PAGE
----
3D dimensional geometry-We live in a three-dimensional world. Every object you can see or touch has three dimensions that can be measured: length, width, and height. The room you are sitting in can be described by these three dimensions. The monitor you're looking at has these three dimensions. Even you can be described by these three dimensions. In fact, the clothes you are wearing were made specifically for a person with your dimensions.

the world around us, there are many three-dimensional geometric shapes. In these lessons, you'll learn about some of them. You'll learn some of the terminology used to describe them, how to calculate their surface area and volume, as well as a lot about their mathematical properties. http://www.learner.org/interactives/geometry/

Polyhedron-A **polyhedron** is a solid with flat faces (from Greek poly- meaning "many" and -edron meaning "face").

Cube Dodecahedronhttp://www.mathsisfun.com/geometry/polyhedron.html

3D dimensional geometry-We live in a three-dimensional world. Every object you can see or touch has three dimensions that can be measured: length, width, and height. The room you are sitting in can be described by these three dimensions. The monitor you're looking at has these three dimensions. Even you can be described by these three dimensions. In fact, the clothes you are wearing were made specifically for a person with your dimensions.

In the world around us, there are many three-dimensional geometric shapes. In these lessons, you'll learn about some of them. You'll learn some of the terminology used to describe them, how to calculate their surface area and volume, as well as a lot about their mathematical properties. http://www.learner.org/interactives/geometry/__________________________________________________________________________________Polyhedron-A **polyhedron** is a solid with flat faces (from Greek poly- meaning "many" and -edron meaning "face").

Cube Dodecahedronhttp://www.mathsisfun.com/geometry/polyhedron.html__________________________________________________________________________________Non polyhedra-Polyhedra and Non-Polyhedra

There are two main types of solids, "Polyhedra", and "Non-Polyhedra":

Polyhedra :

*(they must have flat faces)* Cubes and

Cuboids (Volume

of a Cuboid) Platonic Solids Prisms Pyramids Non-Polyhedra:

*(if any surface is not flat)* Sphere Torus Cylinder Cone http://www.mathsisfun.com/geometry/solid-geometry... Prisms-A **cross section** is the shape you get when cutting straight across an object.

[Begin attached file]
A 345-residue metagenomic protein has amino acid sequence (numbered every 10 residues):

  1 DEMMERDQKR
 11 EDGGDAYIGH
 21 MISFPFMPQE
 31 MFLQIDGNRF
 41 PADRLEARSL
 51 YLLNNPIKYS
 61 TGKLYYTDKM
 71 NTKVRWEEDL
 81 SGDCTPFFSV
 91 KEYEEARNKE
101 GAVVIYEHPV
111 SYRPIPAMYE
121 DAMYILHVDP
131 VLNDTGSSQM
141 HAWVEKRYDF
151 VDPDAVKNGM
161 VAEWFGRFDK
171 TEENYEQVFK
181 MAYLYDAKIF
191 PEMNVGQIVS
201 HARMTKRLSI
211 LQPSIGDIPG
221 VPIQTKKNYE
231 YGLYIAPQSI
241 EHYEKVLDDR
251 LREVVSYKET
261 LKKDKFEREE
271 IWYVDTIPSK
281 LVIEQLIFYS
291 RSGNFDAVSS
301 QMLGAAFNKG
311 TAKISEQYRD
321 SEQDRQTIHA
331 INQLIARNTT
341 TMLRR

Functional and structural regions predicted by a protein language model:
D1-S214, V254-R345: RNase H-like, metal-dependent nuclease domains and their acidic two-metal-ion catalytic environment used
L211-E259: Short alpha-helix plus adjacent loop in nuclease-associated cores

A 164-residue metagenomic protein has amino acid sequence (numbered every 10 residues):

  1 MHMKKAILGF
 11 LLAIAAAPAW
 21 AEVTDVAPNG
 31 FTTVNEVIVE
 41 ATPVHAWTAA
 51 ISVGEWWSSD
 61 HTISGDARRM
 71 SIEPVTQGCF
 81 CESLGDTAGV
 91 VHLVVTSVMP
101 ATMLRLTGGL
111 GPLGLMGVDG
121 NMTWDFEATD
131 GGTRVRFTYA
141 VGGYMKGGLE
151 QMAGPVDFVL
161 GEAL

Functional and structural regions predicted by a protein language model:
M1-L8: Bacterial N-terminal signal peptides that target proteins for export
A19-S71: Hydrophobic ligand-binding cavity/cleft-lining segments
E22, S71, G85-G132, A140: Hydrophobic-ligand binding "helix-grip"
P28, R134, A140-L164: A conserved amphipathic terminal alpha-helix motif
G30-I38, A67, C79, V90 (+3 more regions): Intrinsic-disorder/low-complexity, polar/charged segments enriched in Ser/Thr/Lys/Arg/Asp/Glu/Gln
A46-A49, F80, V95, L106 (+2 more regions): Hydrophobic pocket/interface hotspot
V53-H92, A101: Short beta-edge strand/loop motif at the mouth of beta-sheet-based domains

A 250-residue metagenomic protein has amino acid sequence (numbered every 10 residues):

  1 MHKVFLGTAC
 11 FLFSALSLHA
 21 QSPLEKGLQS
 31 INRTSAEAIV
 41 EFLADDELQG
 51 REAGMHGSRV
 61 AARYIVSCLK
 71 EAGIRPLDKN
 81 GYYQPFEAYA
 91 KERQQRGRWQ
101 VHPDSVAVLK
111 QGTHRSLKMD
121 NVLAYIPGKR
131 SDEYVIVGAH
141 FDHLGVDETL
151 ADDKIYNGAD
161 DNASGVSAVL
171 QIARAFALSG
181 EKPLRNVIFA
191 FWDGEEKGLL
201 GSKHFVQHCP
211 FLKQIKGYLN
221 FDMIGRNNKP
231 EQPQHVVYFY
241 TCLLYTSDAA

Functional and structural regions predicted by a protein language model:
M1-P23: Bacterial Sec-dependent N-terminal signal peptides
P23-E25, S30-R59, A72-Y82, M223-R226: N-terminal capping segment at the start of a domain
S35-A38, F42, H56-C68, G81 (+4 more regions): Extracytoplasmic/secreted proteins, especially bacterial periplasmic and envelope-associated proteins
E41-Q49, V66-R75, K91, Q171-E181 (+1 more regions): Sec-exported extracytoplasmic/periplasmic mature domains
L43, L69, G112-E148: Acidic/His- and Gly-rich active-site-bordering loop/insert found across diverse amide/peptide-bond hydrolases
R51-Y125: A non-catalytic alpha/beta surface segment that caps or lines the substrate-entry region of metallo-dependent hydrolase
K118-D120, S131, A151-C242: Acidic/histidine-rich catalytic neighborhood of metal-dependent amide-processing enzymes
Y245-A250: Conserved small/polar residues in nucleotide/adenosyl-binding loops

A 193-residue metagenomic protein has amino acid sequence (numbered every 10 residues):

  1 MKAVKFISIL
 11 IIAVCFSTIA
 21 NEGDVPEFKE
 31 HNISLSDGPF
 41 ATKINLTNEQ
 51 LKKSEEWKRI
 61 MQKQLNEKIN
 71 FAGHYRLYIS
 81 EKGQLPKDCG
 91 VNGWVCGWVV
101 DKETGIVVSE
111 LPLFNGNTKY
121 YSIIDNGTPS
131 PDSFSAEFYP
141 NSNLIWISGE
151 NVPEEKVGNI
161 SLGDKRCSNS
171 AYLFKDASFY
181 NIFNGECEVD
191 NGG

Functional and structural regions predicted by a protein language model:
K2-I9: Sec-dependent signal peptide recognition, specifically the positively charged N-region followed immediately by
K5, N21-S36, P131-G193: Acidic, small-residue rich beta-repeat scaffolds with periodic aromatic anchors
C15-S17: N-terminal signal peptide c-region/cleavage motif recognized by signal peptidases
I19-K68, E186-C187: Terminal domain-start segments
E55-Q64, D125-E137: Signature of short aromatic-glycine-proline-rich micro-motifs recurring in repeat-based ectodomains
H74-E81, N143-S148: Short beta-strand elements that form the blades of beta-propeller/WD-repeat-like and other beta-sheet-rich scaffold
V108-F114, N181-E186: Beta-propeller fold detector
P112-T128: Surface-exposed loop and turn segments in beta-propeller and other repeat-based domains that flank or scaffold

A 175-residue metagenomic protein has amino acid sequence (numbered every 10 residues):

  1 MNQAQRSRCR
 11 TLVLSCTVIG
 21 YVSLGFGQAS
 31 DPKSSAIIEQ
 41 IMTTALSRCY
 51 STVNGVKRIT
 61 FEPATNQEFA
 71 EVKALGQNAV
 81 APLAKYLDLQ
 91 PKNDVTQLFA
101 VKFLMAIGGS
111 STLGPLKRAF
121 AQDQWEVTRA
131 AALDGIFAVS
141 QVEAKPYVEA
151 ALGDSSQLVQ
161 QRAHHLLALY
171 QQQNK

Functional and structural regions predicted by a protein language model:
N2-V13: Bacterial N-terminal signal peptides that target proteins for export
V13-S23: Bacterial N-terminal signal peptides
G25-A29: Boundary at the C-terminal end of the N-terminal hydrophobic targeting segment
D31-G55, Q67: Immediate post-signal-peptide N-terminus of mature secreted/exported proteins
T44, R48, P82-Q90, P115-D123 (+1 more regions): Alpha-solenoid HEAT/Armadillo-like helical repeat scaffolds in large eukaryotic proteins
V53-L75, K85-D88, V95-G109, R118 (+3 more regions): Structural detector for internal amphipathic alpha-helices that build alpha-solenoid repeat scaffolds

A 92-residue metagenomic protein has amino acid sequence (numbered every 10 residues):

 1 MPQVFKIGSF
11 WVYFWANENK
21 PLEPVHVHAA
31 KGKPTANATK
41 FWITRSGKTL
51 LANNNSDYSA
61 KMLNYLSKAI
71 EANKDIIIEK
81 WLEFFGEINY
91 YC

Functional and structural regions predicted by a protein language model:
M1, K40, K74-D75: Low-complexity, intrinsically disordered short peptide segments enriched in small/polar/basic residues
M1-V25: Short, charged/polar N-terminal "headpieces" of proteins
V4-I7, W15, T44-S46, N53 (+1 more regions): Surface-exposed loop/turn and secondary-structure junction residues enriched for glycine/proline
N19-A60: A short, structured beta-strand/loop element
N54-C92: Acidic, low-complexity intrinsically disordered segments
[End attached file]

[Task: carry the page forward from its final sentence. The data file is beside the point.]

Square Prism: Cross-Section: Cube: Cross-Section: (yes, a cube is a prism, because it is a square

all along its length)

(Also see Rectangular Prisms ) Triangular Prism: Cross-Section: Pentagonal Prism: Cross-Section:

and more!

Regular and Irregular Prisms

All the previous examples are **Regular** Prisms, because the cross section is regular (in other words it is a shape with equal edge lengths, and equal angles.)

Here is an example of an **Irregular Prism**:

Irregular Pentagonal Prism:

Cross-Section (It is "irregular" because the

Pentagon is not "regular" in shape) Volume of a Prism

The Volume of a prism is the area of one end times the length of the prism

Volume = Area × Length

Example: What is the volume of a prism whose ends have an area of 25 in2 and which is 12 in long:

Answer: Volume = 25 in2 × 12 in = 300 in3

(Note: we have an Area Calculation Tool)

Other Things to Know

The sides of a prism are parallelograms(flat shapes that have opposites sides parallel).

A prism can lean to one side, making it an**oblique prism**, but the two ends are still parallel, and the sides are still parallelograms!

But if the two ends are **not parallel** it is not** a prism**.

http://www.mathsisfun.com/geometry/prisms.html

______________________________________________________________________________ Pyramids-Pyramids

When we think of pyramids we think of the **Great Pyramids of Egypt**.

They are actually * Square Pyramids*, because their base is a Square.

Parts of a Pyramid

A pyramid is made by connecting a **base** to an **apex** Types of Pyramids

There are many types of Pyramids, and they are named after the shape of their base.

Pyramid Base Triangular

Pyramid:

Details >> Square

Pyramid:

Details >> Pentagonal

Pyramid:

Details >> Right vs Oblique Pyramid

... and so on ...

This tells you where the top (apex) of the pyramid is. If the apex is directly above the center of the base, then it is a Right Pyramid, otherwise it is an Oblique Pyramid.

Right Pyramid Oblique Pyramid Regular vs Irregular Pyramid

This tells us about the **shape of the base**. If the base is a regular polygon, then it is a Regular Pyramid, otherwise it is an Irregular Pyramid.

Regular Pyramid Irregular Pyramid

Base is Regular Base is Irregular Area and Volume

The Volume of a Pyramid

- 1/3 × [Base Area] × Height
The Surface Area of a Pyramid

When all side faces are the same:

- [Base Area] + 1/2 × Perimeter × [Slant Length]

When side faces are different:

- [Base Area]+[Lateral Area]

Notes On Surface AreaThe Surface Area has two parts: the area of the base (the

), and the area of the side faces (the**Base Area**).**Lateral Area**For

:**Base Area**It depends on the shape, there are different formulas for triangle, square, etc. See Areafor formulas, or our Area Calculation Tool

For

:**Lateral Area**When all the side faces are the same:

- Just multiply the perimeter by the "slant length" and divide by 2. This is because the side faces are always triangles and the triangle formula is
*"base times height divided by*But if the side faces are different (such as an "irregular" pyramid) then add up the area of each triangular shape to find the total lateral area. - http://www.mathsisfun.com/geometry/pyramids.
- Clayton Bailey